After I moved in with him at 17 (when he was 20) things only got worse.  He started to pressure me to let him do things to me that were very painful and humiliating.  At times, I would cry during sex, and he would ignore me and continue with whatever he felt like doing.  I started cutting myself so deep that I should have had stitches, and ended up with terrible scars.

Because he had threatened to kill me twice before, as well as to kill my beloved cat, and had physically attacked me, slapping me, grabbing me, once slamming my head against a wall, once dislocating my jaw, I had no reason to think that if I denied him he wouldn’t hurt me.  As pathetic as it sounds, I was just as afraid of losing him, since, as often happens in abusive relationships, I had centered my whole life around him.  So the threat to me was real, immediate and implied, if not explicit.  In addition, he took advantage of me twice while I was drunk and passed out, or nearly so, and unable to resist.

Later, when we had separated, I had no choice but to move back in with him for several months.  During that time, he raped me at least 5 times.  I made it clear both in the moment and in general that I did not want to be intimate in any way, but he just kept pressuring and touching and insisting.  At one point he threatened and tried to commit suicide if I wouldn’t be in a relationship with him.  So again, there was a clear threat looming over me as he continually pushed me toward sex.  At one point he even offered to pay me $1000 for intercourse.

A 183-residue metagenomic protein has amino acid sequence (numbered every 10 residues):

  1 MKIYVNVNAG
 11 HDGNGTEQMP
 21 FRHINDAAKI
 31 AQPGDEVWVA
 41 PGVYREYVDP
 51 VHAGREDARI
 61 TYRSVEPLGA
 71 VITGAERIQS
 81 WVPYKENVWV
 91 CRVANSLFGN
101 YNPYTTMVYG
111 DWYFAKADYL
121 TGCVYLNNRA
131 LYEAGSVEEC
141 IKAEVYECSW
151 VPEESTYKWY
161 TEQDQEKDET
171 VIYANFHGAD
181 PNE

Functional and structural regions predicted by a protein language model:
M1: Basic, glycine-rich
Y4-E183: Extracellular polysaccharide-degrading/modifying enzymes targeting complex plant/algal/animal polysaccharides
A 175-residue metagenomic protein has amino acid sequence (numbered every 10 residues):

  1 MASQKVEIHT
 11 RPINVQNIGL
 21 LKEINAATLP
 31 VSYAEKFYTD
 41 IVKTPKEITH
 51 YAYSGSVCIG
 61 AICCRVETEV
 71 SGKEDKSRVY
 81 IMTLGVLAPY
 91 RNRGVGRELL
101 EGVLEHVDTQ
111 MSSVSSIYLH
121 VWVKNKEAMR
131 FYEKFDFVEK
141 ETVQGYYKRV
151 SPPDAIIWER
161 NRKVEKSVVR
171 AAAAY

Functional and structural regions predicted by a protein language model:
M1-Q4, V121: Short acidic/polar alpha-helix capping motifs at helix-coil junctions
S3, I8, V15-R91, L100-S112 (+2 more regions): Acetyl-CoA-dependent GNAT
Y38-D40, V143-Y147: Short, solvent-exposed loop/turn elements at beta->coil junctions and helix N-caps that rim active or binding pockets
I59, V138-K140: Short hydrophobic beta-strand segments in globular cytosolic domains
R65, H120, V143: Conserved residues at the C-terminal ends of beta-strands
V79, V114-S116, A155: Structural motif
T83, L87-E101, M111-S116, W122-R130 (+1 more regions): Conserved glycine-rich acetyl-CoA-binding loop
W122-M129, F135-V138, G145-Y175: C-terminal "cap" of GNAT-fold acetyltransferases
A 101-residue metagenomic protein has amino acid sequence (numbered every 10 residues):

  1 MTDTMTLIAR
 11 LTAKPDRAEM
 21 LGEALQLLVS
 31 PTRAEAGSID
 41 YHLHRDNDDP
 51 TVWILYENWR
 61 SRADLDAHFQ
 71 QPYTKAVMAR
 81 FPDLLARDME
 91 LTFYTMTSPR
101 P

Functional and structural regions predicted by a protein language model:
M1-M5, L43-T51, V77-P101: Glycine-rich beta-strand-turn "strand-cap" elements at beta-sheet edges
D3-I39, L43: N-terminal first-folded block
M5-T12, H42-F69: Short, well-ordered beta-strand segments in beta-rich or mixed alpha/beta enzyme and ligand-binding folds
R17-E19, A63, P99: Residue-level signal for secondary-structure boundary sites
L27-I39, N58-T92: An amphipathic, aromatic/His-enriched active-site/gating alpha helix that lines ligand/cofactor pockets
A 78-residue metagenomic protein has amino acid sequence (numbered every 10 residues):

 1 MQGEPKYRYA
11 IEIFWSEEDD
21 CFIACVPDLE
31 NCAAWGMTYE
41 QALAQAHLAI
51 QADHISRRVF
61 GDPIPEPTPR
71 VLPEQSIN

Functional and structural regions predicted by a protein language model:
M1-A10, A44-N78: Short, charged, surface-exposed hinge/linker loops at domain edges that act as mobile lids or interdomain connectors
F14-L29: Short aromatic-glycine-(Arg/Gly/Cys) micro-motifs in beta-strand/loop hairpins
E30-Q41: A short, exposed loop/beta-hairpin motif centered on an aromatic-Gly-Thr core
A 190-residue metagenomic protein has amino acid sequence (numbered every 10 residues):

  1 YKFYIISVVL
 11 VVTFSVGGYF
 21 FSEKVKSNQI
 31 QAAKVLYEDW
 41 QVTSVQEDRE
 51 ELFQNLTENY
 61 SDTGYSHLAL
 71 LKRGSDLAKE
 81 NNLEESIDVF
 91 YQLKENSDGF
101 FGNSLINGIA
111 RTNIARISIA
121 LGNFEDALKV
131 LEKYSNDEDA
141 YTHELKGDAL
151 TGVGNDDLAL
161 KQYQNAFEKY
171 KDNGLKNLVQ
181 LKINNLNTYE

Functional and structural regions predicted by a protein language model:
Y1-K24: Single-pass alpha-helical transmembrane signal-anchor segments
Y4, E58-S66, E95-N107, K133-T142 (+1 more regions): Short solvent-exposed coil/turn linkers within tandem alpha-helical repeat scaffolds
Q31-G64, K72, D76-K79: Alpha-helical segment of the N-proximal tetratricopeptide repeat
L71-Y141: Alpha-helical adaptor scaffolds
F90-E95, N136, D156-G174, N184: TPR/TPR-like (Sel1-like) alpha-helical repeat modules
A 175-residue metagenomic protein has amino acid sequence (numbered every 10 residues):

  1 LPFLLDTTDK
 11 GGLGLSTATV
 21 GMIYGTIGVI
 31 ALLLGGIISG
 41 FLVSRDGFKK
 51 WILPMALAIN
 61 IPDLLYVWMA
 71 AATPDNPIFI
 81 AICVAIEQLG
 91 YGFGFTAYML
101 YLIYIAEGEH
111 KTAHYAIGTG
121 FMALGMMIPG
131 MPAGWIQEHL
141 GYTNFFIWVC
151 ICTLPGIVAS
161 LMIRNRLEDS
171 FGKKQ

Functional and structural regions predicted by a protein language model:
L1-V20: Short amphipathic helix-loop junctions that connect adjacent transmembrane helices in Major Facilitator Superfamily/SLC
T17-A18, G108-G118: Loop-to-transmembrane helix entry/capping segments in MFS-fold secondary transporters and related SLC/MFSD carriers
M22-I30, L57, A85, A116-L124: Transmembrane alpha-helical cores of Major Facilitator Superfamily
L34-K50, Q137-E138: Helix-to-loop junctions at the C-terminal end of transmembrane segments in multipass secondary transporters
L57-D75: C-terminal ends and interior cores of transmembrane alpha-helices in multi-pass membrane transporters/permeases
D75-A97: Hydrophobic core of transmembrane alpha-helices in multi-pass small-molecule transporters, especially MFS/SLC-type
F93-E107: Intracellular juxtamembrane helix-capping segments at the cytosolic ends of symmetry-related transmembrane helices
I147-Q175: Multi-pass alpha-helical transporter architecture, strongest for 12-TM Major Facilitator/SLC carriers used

There should be absolutely no question, no ambivalence, no doubt that what happened to me “counts” as rape.  In essence, partner rape means taking advantage of a relationship that’s meant to be about trust, love and caring to impose an absolute demand on another person, regardless of how much it harms them.

The experience shattered me.  I felt disgusting, sickened, frightened and violated.  I couldn’t get myself clean enough.  It was around this time that I began again to have horrifying nightmares that had stopped for some time beforehand, while we were separated.  I would wake up screaming and punching the air or the wall.  My skin crawled all the time and I threw up compulsively.  I panicked when I knew he was coming home from work, because of what he might do to me.  I wished he would die, and I considered– and almost succeeded in– killing myself, putting myself in a coma for days after overdosing on several medications.